Menuhin in 1937
Menuhin in 1937

Yehudi Menuhin, Baron Menuhin, OM, KBE (22 April 1916 – 12 March 1999) was an American-born British violinist and conductor who spent most of his performing career in Britain. He is widely considered one of the great violinists of the 20th century. He played the Soil Stradivarius, considered one of the finest violins made by Italian luthier Antonio Stradivari.

Early life and career

Menuhin with Bruno Walter (1931)
Menuhin with Bruno Walter (1931)

Yehudi Menuhin was born in New York City to a family of Lithuanian Jews. Through his father Moshe, he was descended from a rabbinical dynasty.[1] In late 1919, Moshe and his wife Marutha (née Sher) became American citizens, and changed the family name from Mnuchin to Menuhin.[2] Menuhin's sisters were concert pianist and human rights activist Hephzibah, and pianist, painter and poet Yaltah.

Menuhin's first violin instruction was at age four by Sigmund Anker (1891–1958); his parents had wanted Louis Persinger to teach him, and Persinger agreed. Menuhin took lessons for a while from Persinger at his Hyde Street studio. He made his first public solo appearance in November 1921, at a pupil's concert.[3] On February 29, 1924, he formally debuted at the Oakland Auditorium followed by a solo performance with the San Francisco Symphony under the direction of Alfred Hertz and a recital at the Scottish Rite Hall. His reputation preceded him to New York for his debut there on March 17, 1926, at the Manhattan Opera House.[4] He displayed exceptional musical talent at an early age. His first public appearance took place as an accompanist Menuhin was five years old at the time.[5] Two years later, when he was seven years old, Menuhin appeared as solo violinist with the San Francisco Symphony Orchestra in 1923. Persinger then agreed to teach him and accompanied him on the piano for his first few solo recordings in 1928–29.

Julia Boyd records:

On 12 April 1929 it [the Semperoper] cancelled its advertised programme to make way for a performance by the twelve-year-old Yehudi Menuhin. That night he played the Bach, Beethoven and Brahms violin concertos to an ecstatic audience ... The week before, Yehudi had played in Berlin with the Philharmonic under Bruno Walter to an equally rapturous response.[6]

A newspaper critic said of his Berlin performance: "There steps a fat little blond boy on the podium, and wins at once all hearts as in an irresistibly ludicrous way, like a penguin, he alternately places one foot down, then the other. But wait: you will stop laughing when he puts his bow to the violin to play Bach's violin concerto in E major no.2."[7]

The city of Basel: place of study under the guidance of Adolf Busch
The city of Basel: place of study under the guidance of Adolf Busch

When the Menuhins moved to Paris, Persinger suggested Menuhin go to Persinger's old teacher, Belgian virtuoso and pedagogue Eugène Ysaÿe. Menuhin did have one lesson with Ysaÿe, but he disliked Ysaÿe's teaching method and his advanced age. Instead, he went to Romanian composer and violinist George Enescu, under whose tutelage he made recordings with several piano accompanists, including his sister Hephzibah. He was also a student of Adolf Busch in Basel. He stayed in the Swiss city for a bit more than a year, where he started to take lessons in German and Italian as well.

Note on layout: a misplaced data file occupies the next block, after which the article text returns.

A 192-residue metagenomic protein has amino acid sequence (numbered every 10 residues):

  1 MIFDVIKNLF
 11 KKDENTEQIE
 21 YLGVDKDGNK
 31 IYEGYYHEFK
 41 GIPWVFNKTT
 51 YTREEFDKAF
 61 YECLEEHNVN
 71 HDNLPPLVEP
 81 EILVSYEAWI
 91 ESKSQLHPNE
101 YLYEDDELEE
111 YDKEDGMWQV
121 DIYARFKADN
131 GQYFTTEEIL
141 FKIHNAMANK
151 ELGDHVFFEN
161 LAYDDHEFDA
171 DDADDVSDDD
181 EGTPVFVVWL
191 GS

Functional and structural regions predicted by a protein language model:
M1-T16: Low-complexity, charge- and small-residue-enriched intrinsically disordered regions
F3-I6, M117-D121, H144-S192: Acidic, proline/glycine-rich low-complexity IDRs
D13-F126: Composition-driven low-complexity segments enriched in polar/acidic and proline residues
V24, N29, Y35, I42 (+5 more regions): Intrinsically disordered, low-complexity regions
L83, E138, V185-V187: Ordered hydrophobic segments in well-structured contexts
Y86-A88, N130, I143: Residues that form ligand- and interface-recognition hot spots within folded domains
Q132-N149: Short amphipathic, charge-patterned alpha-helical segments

According to Henry A. Murray, Menuhin wrote:

Actually, I was gazing in my usual state of being half absent in my own world and half in the present. I have usually been able to "retire" in this way. I was also thinking that my life was tied up with the instrument and would I do it justice?

— Yehudi Menuhin, personal communication, 31 October 1993[8]

His first concerto recording was made in 1931, Bruch's G minor, under Sir Landon Ronald in London, the labels calling him "Master Yehudi Menuhin". In 1932 he recorded Edward Elgar's Violin Concerto in B minor for HMV in London, with the composer himself conducting; in 1934, uncut, Paganini's D major Concerto with Emile Sauret's cadenza in Paris under Pierre Monteux. Between 1934 and 1936, he made the first integral recording of Johann Sebastian Bach's sonatas and partitas for solo violin, although his Sonata No. 2, in A minor, was not released until all six were transferred to CD.

His interest in the music of Béla Bartók prompted him to commission a work from him – the Sonata for Solo Violin, which, completed in 1943 and first performed by Menuhin in New York in 1944, was the composer's penultimate work.

World War II musician

Menuhin in 1943
Menuhin in 1943
External audio
audio icon 1946 performance featuring Menuhin (violin) of Béla Bartók's Violin Concerto No. 2 BB 117 with the Dallas Symphony Orchestra conducted by Antal Dorati on
audio icon 1952 performance featuring Menuhin (violin) of Felix Mendelssohn's Violin Concerto in E minor, Op. 64 with the Berlin Philharmonic conducted by Wilhelm Furtwangler on

He performed for Allied soldiers during World War II and, accompanied on the piano by English composer Benjamin Britten, for the surviving inmates of a number of concentration camps in June and July 1945 after their liberation in April of the same year, most famously Bergen-Belsen. He returned to Germany in 1947 to play concerto concerts with the Berlin Philharmonic under Wilhelm Furtwängler as an act of reconciliation, the first Jewish musician to do so in the wake of the Holocaust, saying to Jewish critics that he wanted to rehabilitate Germany's music and spirit.

World interactions

For Menuhin's notable students, see List of music students by teacher: K to M § Yehudi Menuhin.